“The absence of Himalayan art and cultures from most teaching curricula in the United States is a missed opportunity to engage with the meaningful contributions of these artistic traditions to global culture in the broader context of Asia. This omission also runs the risk of typecasting and cultural erasure,” says Elena Pakhoutova, senior curator at the Rubin Museum.

As a solution to this underrepresentation, Project Himalayan Art will develop, aggregate, and disseminate scholarly and pedagogical material on Himalayan art and cultures for incorporation into humanities and liberal art curricula in colleges and under-resourced academic environments. The project is led by Elena Pakhoutova and Karl Debreczeny, senior curators at the Rubin Museum, in collaboration with academic advisory groups composed of faculty from diverse disciplines. Project Himalayan Art was conceived of in 2019 and over the last three years has been informed by survey responses of more than 250 educators, faculty, Asia-focused institutions, and foundations.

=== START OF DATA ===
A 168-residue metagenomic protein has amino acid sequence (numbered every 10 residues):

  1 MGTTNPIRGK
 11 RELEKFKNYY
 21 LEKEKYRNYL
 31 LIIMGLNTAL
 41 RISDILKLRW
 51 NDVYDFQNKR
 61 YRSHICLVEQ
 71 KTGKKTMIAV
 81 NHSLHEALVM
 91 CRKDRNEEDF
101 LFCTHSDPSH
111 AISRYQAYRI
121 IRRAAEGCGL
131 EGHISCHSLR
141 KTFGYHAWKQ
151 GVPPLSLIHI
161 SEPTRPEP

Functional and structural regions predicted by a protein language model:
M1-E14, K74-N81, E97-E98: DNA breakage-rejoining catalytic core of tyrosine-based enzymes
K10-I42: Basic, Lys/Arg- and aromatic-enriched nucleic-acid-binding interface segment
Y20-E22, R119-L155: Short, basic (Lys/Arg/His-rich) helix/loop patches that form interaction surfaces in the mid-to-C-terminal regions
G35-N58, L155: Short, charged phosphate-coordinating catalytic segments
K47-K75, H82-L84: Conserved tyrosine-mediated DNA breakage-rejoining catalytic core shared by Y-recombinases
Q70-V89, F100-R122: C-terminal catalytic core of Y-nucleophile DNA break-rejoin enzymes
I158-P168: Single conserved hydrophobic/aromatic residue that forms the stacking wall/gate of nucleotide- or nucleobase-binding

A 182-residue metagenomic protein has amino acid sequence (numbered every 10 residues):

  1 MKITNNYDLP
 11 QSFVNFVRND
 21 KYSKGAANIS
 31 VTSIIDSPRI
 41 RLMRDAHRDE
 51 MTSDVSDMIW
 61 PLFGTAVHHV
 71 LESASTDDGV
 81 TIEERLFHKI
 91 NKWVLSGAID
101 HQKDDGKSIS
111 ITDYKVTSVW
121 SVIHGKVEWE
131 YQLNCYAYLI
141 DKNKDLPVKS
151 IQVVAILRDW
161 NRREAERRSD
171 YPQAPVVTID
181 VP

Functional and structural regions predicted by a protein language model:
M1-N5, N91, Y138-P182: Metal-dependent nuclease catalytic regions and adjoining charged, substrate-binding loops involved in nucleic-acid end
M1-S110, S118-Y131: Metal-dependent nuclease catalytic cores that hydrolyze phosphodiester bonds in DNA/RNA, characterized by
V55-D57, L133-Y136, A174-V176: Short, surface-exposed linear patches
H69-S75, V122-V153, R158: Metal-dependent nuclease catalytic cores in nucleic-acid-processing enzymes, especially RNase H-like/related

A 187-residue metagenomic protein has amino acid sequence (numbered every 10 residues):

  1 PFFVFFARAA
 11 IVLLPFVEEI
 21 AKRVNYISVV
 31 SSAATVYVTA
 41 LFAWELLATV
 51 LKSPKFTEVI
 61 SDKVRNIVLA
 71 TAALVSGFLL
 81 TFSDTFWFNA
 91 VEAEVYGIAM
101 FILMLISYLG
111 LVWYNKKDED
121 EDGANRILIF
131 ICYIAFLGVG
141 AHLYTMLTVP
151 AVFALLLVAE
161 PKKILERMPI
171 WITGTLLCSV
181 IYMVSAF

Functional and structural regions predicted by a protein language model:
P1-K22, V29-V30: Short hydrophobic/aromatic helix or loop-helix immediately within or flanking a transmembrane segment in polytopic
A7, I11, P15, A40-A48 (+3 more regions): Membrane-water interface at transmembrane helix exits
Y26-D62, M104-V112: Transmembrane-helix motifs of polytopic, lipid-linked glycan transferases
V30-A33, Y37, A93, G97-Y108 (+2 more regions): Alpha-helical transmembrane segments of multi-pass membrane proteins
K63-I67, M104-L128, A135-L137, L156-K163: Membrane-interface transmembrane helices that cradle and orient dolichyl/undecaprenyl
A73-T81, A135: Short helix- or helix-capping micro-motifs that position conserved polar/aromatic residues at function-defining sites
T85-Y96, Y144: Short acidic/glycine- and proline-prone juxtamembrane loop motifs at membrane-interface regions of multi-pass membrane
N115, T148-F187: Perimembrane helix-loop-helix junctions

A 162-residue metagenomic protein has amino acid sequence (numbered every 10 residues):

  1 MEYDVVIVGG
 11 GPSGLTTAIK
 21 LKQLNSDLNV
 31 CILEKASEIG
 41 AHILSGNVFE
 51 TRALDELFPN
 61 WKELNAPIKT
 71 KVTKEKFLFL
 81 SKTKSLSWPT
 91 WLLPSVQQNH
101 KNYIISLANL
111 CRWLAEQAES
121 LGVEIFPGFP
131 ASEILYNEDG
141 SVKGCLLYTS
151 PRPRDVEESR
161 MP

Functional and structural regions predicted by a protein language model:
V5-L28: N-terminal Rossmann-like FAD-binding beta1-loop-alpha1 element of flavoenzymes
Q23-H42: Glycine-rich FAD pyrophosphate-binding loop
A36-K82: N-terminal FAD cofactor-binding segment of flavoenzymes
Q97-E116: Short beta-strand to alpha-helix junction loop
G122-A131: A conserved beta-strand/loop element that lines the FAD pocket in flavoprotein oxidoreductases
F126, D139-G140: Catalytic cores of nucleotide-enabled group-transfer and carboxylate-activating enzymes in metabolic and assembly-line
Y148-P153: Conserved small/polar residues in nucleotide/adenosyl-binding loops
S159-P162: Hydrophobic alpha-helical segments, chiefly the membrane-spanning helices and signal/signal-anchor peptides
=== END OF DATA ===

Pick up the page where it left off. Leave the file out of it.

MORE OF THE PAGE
The Henry Luce Foundation awarded the Rubin Museum a 4-year, $500,000 grant to support the traveling exhibition and the digital platform. Together with other donors, including planning grants from the National Endowment of Humanities and the National Endowment for the Arts, the Rubin Museum has raised nearly half of its total funding goal for Project Himalayan Art to date.